Connect with us

Hi, what are you looking for?

SecurityWeekSecurityWeek

Malware & Threats

Mozilla Mistakenly Posts File Containing Registered User Data

Mozilla Mistakenly Posts File Containing Registered User Data, Including MD5 Hash Passwords, to Public Web Server

Mozilla Mistakenly Posts File Containing Registered User Data, Including MD5 Hash Passwords, to Public Web Server

Mozilla Mistakenly Posts File Containing Registered User DataMozilla today alerted registered users of its addons.mozilla.org site that it had mistakenly posted a file to a publicly available Web server which contained data from its registered user database including email addresses, first and last names, and an md5 hash representation of user passwords.

The addons.mozilla.org site hosts add-ons to Mozilla software, such as Firefox, Thunderbird, SeaMonkey, and Sunbird which let users add new features and change the way browsers or applications work.

Suggested Reading > 2010 Device Integrity Report: U.S. Unprepared for Internet Device Flood

The organization claims it was notified by a third party who discovered the file on December 17th via its Web bounty program, and after investigating, does not believe the file was downloaded by others outside of Mozilla and the third party who reported the file to Mozilla. In response, Mozilla deleted all user passwords and has asked users to reset their passwords manually and change the password to any other sites which may utilize the same password. 

Developer? > Designing Security for Newly Networked Devices

Update: Chris Lyon, Director of Infrastructure Security at Mozilla, shared some additional information via blog post late Monday night (after we published this initial report) and noted that “The database included 44,000 inactive accounts using older, md5-based password hashes. We erased all the md5-passwords, rendering the accounts disabled. All current addons.mozilla.org accounts use a more secure SHA-512 password hash with per-user salts. SHA-512 and per user salts has been the standard storage method of password hashes for all active users since April 9th, 2009.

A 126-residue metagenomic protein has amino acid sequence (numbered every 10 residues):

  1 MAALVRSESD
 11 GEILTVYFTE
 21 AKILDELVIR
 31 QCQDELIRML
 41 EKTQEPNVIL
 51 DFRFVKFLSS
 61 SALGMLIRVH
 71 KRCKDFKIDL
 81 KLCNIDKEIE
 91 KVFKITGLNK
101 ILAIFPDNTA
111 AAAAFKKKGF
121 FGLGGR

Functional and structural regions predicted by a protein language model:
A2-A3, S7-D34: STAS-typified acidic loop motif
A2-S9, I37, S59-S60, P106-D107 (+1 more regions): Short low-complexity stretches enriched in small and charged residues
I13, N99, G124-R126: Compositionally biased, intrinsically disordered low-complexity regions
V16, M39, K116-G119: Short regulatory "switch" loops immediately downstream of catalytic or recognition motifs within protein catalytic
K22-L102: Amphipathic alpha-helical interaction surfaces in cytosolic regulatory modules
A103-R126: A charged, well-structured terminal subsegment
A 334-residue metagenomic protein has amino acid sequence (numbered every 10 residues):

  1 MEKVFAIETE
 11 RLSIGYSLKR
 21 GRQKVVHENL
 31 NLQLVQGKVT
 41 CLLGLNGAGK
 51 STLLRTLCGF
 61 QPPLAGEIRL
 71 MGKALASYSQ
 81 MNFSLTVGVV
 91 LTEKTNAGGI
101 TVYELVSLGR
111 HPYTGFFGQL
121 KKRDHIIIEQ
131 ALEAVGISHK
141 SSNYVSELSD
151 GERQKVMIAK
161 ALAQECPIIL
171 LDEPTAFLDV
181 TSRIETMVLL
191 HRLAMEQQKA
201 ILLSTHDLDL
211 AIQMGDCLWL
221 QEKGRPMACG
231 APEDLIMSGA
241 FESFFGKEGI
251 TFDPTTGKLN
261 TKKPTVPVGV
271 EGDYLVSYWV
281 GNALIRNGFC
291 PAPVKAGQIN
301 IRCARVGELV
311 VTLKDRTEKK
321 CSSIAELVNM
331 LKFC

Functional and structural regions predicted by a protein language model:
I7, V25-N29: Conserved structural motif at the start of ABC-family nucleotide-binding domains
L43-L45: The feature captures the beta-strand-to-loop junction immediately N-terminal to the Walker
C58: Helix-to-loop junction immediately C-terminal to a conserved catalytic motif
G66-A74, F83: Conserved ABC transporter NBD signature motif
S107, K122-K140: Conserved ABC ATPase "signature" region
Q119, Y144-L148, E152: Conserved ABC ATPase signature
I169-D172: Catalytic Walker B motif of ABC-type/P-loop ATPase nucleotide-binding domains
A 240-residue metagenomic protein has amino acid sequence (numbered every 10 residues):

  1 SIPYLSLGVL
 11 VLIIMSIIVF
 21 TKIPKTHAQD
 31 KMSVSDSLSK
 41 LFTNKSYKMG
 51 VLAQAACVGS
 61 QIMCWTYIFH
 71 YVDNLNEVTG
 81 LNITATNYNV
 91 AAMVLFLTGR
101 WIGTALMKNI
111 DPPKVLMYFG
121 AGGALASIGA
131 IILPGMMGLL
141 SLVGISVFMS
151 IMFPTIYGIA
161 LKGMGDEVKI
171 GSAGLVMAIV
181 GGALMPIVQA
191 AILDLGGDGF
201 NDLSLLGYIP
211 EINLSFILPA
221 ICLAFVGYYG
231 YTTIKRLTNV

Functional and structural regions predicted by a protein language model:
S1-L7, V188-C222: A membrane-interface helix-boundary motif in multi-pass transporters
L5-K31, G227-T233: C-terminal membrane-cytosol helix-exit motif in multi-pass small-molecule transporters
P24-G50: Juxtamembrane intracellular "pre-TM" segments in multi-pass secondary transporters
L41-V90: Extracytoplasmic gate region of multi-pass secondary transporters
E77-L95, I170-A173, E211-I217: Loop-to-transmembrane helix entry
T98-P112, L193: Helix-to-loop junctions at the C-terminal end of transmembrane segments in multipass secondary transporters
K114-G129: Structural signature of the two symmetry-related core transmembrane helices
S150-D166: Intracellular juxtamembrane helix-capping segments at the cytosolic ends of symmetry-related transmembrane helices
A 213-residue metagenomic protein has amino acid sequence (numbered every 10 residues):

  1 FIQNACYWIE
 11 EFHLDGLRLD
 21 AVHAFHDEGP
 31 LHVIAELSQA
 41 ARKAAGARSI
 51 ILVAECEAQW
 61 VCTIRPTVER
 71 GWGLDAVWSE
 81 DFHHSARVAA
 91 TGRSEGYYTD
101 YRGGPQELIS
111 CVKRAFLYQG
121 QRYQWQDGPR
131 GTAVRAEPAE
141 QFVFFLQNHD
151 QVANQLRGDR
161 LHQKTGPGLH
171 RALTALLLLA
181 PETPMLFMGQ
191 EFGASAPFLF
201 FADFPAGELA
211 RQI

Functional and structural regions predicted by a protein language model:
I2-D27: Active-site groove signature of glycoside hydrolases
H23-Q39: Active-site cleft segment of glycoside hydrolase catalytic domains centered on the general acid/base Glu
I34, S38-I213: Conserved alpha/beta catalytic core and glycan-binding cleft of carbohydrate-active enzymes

A copy of the email which Lyon sent to addons.mozilla.org on Monday evening is below:

Dear addons.mozilla.org user,

Advertisement. Scroll to continue reading.

The purpose of this email is to notify you about a possible disclosure of your information which occurred on December 17th. On this date, we were informed by a 3rd party who discovered a file with individual user records on a public portion of one of our servers. We immediately took the file off the server and investigated all downloads. We have identified all the downloads and with the exception of the 3rd party, who reported this issue, the file has been download by only Mozilla staff. This file was placed on this server by mistake and was a partial representation of the users database from addons.mozilla.org. The file included email addresses, first and last names, and an md5 hash representation of your password. The reason we are disclosing this event is because we have removed your existing password from the addons site and are asking you to reset it by going back to the addons site and clicking forgot password. We are also asking you to change your password on other sites in which you use the same password. Since we have effectively erased your password, you don’t need to do anything if you do not want to use your account. It is disabled until you perform the password recovery.